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Rockarchive Launches Series of The Specials Bassist Horace Panter's Artworks

Signed limited edition multicoloured cassette art print by Horace Panter featuring 24 different images including The Jam, Madness, Blur, The Specials, Chic, Nirvana & David Bowie © Horace Panter

The Specials two-tone sounds have made a comeback this year, with the release of the Coventry band’s new album Encore. The album is their first since 2001’s compilation Archive and their first album of new material with front man Terry Hall in nearly 40 years.

And it seems the music-buying public was thirsty for some of their punk-influenced ska revival sounds, because the album went to number 1 on the Official Albums Chart last month on its release. The revived band features the original founders and members, singer Terry Hall, guitarist and vocalist Lynval Golding and bassist Horace Panter. But not keyboardist and songwriter Jerry Dammers, drummer John Bradbury (who died in 2015), singer Neville Staple or lead guitarist Roddy Radiation.

The Specials performing onstage at the legendary Hope & Anchor in London in 1980. © David Corio

But, much like their single “Ghost Town” which rode at the top of the singles charts while Britain was seeing rioting across its big cities related to racial tensions and divisions, this new album has tapped into the current political zeitgeist and a nation divided.

Songs and lyrics look at the rise of populism, nationalism and right wing politics, along with racisms and sexism. The band spoke about their recent number one album to local paper the Coventry Observer with Golding noting, “We are so proud to have produced a great album, the world is divided and here is our album that we feel addresses this.”

Signed limited edition fine art cassette print by Horace Panter of The Specials 'Ghost Town'. © Horace Panter

While elsewhere Golding told the Official Albums Chart,"Recording this album was an amazing journey. We've been through so much as a band. But with Terry's lyrics, we could never go wrong. They fit exactly where we are today. The timing couldn't have been better."

Along with the new album, Hall, Golding and Panter are also on tour. And they’ve brought protester Saffiyah Khan, from that EDL viral photo, along with them. Khan features on the album, singing a cover of Prince Buster’s track “The Ten Commandments of Man”. Bassist and one of the founding members, Panter, says that Prince Buster was a big reason he started doing music to begin with.

The Clash Pop Art limited edition fine art print © Horace Panter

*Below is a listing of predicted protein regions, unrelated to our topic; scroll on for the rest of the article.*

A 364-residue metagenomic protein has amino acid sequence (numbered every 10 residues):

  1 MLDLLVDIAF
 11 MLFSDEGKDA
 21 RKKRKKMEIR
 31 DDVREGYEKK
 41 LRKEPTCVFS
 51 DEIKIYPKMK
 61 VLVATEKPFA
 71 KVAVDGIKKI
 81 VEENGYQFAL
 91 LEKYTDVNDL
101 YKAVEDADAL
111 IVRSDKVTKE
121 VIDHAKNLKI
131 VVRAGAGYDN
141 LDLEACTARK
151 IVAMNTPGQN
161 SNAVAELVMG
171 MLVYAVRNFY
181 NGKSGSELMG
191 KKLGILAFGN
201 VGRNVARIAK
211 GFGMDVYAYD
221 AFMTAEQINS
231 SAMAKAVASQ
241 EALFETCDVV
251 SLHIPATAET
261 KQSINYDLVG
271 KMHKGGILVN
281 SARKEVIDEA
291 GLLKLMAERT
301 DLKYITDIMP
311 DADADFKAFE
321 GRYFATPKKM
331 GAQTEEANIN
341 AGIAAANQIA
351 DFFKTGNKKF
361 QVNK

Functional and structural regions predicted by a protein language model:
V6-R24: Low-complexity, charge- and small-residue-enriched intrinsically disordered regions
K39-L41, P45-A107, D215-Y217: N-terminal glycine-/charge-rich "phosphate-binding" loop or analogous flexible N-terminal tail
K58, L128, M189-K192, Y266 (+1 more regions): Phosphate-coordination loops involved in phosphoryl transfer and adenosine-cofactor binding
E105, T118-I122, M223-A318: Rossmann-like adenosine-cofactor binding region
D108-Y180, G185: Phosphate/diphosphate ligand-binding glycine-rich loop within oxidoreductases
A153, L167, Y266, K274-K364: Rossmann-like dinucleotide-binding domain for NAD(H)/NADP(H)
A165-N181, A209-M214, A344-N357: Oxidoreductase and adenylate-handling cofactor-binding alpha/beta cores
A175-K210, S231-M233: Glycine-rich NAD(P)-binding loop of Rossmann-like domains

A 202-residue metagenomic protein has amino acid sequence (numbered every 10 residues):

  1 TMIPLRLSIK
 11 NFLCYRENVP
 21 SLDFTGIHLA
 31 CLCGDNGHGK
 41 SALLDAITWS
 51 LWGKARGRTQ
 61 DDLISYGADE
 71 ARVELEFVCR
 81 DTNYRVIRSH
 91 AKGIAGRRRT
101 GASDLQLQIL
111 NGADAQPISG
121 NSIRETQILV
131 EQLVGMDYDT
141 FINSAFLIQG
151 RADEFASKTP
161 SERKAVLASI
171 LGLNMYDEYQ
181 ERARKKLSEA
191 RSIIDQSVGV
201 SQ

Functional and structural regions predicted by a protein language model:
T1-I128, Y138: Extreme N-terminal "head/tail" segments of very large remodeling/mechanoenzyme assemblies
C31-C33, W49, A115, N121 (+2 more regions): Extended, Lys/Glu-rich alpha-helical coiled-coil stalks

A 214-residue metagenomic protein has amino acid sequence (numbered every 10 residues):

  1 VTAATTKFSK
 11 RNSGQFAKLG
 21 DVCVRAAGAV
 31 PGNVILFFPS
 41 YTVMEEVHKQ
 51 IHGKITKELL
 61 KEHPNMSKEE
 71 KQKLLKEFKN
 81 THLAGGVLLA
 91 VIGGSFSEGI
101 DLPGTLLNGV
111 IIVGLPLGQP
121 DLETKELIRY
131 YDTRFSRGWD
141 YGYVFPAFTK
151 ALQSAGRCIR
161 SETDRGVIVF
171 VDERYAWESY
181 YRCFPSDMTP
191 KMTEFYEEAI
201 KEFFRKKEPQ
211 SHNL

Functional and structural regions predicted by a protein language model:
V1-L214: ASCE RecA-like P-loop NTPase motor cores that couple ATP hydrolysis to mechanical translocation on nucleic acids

But bassist Panter doesn’t only do music, he’s also a noted artist. His work fuses collage and pop art in the manner of Peter Blake, but also paintings, like his series of the much-cherished cassette or mixtape. The paintings feature the scribbled handwritten names of bands and songs, which is synonymous with mixtapes, noting music from bands like Blur, Nirvana, The Specials and The Jam.

Anyone who grew up making mixtapes or taping singles off the radio top 40 chart will have an instant twinge of nostalgic fondness at seeing them. “For the very first time, music was portable and individual,” says Panter about this beloved medium. “Making mixtapes was just so liberating in terms of choosing what to listen to... I still don’t get Spotify!”

The Ramones Pop Art limited edition fine art print © Horace Panter

Other pieces include collages of The Clash, The Ramones and Kurt Cobain. Along with riffs on pop art classics but with Beano characters inserted into them. Talking to the Irish Examiner last year Panter says about pop art:

“Pop art was to the art world as punk was to the music business. Before that you had the abstract expressionists like Rothko and Jackson Pollock — people doing these huge emotive paintings about doom and ecstasy and tragedy. And then along comes Andy Warhol with a soup can. In music you had the new Yes triple album and Emerson Lake and Palmer. And along comes The Ramones and The Sex Pistols and they blow everything out of the water. That’s why I like pop art.”

Rockarchive has launched a series of Panter’s cassette tape works and his collages, which are available to purchase as high quality fine art prints.

For more on Panter’s art see his website. And for more on The Specials upcoming tour dates, see their website.

Kurt Cobain Pop Art limited edition fine art print. © Horace Panter

Rockarchive is delighted to be able to offer these and many more Horace Panter artworks, along with iconic images of The Specials, as limited edition fine art and photographic prints which you can buy here and here.

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